Edited by ChefHowzer - 5/15/15 at 8:14am
I need a professional opinion:
There must be a commercial real estate company to tell you what the going square foot rental price is in your area.
Without seeing it, I wonder what kind of driveway, parking, loading dock there is? Is it on a major street with easy access?
The whole building is available or is this just one area in the building? If one area, who are the other tenants and will they have a problem with a caterer in the building? Does the building and it's kitchen meet current codes, Will I have problems getting an operating permit (or whatever the equivalent is).
It's near downtown. Does that mean in a good neighborhood for catering close to businesses who might want a caterer or the near downtown area that no one wants to go near?
The kitchen sounds great but all the other factors would affect my decision on what I'd be willing to pay.
Can you find out what the current tenants are paying per month? "All in monthly" means utilities included?
So 5000 per month for approximately 2000 square feet means about $2.5 a square foot.
In a city the size of Toronto that would seems appropriate but again I would check on the average going commercial rent.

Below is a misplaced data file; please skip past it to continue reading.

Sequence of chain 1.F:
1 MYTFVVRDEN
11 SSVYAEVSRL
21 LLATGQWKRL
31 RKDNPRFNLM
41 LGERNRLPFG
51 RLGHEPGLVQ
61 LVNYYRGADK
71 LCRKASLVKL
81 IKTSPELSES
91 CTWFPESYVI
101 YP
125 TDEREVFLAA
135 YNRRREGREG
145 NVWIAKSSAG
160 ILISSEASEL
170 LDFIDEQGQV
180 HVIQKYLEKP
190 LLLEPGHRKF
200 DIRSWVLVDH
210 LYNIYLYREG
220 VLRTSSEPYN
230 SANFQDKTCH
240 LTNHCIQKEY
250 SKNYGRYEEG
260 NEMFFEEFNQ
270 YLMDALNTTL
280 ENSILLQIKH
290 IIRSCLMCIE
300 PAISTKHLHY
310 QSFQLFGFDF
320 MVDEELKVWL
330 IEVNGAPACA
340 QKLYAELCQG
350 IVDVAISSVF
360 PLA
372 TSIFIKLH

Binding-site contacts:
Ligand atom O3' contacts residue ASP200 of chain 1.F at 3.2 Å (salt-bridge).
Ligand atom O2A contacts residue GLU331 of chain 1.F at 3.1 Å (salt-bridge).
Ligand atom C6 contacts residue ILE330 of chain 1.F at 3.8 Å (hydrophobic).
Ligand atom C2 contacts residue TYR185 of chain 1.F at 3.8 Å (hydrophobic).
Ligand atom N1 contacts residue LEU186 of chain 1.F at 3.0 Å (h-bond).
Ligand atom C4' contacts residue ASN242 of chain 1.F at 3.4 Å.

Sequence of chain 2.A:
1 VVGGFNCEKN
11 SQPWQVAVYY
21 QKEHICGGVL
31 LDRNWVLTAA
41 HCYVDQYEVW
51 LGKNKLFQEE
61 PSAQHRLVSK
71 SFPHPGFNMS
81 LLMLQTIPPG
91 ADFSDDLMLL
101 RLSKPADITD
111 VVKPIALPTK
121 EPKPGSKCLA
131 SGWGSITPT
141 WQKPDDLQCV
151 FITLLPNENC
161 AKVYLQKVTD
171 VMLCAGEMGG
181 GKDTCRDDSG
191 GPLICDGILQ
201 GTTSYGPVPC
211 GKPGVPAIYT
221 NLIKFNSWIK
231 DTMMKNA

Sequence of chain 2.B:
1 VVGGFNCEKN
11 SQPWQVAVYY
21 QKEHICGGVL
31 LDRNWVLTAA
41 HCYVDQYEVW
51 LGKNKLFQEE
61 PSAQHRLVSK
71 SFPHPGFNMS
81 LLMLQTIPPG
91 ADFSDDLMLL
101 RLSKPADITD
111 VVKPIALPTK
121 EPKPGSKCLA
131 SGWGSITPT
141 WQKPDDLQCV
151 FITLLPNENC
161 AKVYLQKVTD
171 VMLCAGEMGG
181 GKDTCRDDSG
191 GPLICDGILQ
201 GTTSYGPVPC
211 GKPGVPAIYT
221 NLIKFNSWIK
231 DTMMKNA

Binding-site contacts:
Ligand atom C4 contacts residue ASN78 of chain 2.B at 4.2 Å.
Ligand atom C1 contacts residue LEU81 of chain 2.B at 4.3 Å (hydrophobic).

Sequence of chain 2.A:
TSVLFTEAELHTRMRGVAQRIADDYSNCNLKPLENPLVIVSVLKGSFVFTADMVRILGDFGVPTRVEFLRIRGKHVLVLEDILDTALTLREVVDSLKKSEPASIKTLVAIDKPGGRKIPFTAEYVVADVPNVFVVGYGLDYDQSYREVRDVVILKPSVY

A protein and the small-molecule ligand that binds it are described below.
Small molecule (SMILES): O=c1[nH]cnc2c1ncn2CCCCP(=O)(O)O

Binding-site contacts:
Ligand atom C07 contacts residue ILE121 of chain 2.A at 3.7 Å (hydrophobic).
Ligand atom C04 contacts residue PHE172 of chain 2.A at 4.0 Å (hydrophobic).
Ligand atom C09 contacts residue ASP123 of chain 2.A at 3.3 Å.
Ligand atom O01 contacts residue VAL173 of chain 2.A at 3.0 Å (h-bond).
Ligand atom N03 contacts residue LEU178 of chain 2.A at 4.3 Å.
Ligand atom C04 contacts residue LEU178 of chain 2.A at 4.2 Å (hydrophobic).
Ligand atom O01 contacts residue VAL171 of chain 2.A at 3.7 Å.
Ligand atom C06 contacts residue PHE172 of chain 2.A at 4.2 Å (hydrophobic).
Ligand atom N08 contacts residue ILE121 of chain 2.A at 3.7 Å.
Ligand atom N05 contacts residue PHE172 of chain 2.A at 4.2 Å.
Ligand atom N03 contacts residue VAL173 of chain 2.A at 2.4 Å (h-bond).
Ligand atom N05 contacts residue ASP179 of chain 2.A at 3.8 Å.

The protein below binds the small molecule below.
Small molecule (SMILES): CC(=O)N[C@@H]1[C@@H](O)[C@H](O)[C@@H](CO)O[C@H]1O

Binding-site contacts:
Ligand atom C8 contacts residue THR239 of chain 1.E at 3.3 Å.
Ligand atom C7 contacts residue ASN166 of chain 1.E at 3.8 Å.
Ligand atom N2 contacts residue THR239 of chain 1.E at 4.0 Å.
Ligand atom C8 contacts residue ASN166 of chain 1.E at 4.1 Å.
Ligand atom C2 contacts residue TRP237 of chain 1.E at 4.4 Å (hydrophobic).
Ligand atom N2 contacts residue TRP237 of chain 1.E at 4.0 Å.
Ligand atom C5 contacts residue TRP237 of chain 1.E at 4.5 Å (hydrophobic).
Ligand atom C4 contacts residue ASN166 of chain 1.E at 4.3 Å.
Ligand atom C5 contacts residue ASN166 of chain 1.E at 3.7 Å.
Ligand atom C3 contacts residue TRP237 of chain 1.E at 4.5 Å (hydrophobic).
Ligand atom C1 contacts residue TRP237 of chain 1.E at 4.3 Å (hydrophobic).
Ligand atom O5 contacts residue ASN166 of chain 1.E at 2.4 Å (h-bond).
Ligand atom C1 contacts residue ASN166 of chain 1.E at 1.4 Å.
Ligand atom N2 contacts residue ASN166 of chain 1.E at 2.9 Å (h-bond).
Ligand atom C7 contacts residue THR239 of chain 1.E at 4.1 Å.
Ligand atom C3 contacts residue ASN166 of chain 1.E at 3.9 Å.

After a quick google search..
I found this link with a calculator for commercial rent in Toronto. Too much to retype here so I tried copying the link.
Allen Mayer is the broker whose picture is on the page in case the link won't work.
According to the page, there are other factors to consider like the landlords TMI -Taxes, maintenance and insurance that are all added in to the rent. Also office and warehouse space are calculated differently. I don't know where your situation fits in to that.
The prices stated on the page are significantly higher than what you talk about.
Given the various factors involved as explained on the site, I would contact a local broker for a more involved and accurate valuation. With general building condition, lease issues and all the other factors stated on the page, it would seem more complicated than it first appears. You may be seriously undervaluing the property.